NSW fails to take council powers
New South Wales councils say they have avoided a power grab by the state.
Attempts to make it easier for NSW Government Ministers to intervene in council operations have been rejected in State Parliament.
Councils have welcomed what they see as the protection of democracy.
The NSW Government used a one-day return of Parliament this week to unsuccessfully try to force through legislation that would have allowed Ministers to:
- Dictate the type of infrastructure built in local government areas
- Place a cap on the maximum amount of income a council may earn
- Dictate when and how councils collect and spend infrastructure contributions by local developers, with no sunset provision
“Councils and communities welcome that the autonomy of local governments, the most trusted level of government, has been upheld by the NSW Parliament,” Local Government NSW President Linda Scott said.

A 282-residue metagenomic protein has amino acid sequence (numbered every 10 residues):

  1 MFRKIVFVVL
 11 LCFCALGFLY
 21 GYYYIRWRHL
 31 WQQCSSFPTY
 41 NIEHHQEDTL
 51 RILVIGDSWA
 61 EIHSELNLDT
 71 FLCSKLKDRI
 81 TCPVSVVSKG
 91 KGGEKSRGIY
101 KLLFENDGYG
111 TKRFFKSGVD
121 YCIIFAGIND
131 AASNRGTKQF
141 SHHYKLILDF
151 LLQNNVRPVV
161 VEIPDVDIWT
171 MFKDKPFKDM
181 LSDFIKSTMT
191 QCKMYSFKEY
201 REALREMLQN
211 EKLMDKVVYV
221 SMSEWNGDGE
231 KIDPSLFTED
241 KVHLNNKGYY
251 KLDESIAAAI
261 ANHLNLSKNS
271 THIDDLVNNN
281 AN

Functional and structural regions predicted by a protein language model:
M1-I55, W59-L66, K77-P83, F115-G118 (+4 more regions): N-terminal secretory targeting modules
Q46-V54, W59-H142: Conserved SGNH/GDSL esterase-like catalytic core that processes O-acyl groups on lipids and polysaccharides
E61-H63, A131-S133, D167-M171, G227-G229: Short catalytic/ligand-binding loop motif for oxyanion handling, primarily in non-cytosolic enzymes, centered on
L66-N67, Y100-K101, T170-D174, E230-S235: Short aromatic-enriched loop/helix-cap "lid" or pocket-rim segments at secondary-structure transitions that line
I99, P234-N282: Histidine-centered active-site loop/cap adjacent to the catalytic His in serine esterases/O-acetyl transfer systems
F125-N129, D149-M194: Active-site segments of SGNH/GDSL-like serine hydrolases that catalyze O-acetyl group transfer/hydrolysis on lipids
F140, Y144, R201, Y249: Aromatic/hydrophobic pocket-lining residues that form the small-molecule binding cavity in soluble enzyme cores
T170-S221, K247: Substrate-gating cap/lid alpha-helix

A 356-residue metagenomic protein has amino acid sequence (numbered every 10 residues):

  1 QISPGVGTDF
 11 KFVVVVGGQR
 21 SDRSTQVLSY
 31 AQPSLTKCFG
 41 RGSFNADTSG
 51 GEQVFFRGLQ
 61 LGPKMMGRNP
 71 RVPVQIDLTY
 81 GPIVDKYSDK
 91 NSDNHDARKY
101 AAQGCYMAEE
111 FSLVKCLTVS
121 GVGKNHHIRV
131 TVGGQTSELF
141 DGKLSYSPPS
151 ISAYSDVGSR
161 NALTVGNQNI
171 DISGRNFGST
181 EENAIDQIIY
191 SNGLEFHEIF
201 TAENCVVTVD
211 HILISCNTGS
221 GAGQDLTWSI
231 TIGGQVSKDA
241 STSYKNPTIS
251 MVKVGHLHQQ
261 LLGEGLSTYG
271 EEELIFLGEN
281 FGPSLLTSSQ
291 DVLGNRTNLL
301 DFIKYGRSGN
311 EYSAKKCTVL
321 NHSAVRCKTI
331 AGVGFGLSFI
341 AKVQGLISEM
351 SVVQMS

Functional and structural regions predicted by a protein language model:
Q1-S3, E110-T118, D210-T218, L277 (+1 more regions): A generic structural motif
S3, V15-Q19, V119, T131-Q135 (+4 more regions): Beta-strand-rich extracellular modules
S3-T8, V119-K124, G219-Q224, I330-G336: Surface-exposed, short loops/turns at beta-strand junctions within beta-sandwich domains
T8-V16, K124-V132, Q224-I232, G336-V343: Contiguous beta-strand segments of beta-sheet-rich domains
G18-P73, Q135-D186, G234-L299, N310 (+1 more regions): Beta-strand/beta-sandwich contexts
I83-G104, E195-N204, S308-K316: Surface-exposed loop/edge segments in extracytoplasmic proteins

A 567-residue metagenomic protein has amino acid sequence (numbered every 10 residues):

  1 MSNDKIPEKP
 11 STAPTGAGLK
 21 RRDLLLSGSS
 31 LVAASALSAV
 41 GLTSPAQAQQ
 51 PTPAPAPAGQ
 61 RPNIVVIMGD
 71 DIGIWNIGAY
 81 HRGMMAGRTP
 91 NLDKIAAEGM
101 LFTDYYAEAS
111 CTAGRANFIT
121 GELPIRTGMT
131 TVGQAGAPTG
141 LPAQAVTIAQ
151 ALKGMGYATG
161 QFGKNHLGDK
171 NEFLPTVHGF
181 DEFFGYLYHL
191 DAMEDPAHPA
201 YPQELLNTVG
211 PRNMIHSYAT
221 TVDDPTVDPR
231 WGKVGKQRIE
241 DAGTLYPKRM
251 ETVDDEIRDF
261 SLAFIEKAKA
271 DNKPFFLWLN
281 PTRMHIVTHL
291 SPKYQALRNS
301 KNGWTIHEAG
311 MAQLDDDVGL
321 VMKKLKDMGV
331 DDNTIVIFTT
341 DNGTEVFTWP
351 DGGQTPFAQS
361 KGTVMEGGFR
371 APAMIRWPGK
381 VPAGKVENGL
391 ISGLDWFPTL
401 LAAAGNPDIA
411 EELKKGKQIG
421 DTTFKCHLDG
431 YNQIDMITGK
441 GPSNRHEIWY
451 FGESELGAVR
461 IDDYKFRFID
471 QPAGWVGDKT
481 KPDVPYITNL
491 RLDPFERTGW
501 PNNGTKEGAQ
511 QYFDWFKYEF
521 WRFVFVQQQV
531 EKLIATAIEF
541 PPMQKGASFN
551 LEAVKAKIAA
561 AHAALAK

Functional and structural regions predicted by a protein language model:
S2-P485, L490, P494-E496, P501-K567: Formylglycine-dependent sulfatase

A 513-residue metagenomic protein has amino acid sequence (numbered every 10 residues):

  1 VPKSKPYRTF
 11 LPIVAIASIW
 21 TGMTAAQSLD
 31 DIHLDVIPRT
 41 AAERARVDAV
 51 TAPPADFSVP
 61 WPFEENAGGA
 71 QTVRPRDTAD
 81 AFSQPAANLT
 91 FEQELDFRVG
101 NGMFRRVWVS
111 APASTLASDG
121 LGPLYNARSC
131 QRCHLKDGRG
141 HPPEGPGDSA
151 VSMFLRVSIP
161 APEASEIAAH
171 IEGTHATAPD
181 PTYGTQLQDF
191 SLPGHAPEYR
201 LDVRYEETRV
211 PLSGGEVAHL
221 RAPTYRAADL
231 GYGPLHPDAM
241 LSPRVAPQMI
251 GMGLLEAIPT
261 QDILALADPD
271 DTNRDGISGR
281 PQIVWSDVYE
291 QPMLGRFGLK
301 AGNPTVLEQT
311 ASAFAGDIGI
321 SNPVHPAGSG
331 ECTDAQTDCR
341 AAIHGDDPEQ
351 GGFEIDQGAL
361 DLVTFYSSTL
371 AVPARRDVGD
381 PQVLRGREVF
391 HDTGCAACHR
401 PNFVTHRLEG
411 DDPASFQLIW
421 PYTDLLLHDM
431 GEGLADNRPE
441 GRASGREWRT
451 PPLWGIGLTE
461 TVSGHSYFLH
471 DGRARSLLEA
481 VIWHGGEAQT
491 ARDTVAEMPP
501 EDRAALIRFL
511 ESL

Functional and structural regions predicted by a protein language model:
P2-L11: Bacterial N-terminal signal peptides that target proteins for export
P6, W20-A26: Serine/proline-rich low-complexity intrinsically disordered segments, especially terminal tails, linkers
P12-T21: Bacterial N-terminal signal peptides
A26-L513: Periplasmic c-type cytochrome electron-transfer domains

“Communities were rightly angry when they learnt the NSW Government, in the midst of a global pandemic, was seeking to grab power from democratically elected councils in order to mandate we stop infrastructure projects, kill local jobs and freeze councils’ income and employment opportunities.
“We welcome an acknowledgement from the NSW Government that it would send the wrong message to simultaneously introduce new powers to fast-track private profit-earning development but prevent community development designed to deliver public good.”
Successful amendments put forth by the NSW Greens also overturned Ministerial discretion to intervene in council income and prevent expenditure on building and infrastructure projects that were or would be used as part of council decision-making functions.
“These amendments mean that infrastructure incorporating council offices and service centres with community facilities such as libraries, youth centres and art galleries can still proceed,” Cr Scott said.
“Council-led infrastructure investment means jobs now, when communities most need them, and better community facilities for the public good in the future.
“Councils are democratically elected by their communities – they must be free to determine the facilities supported by the people they represent. We welcome the NSW Parliament’s recognition of this.”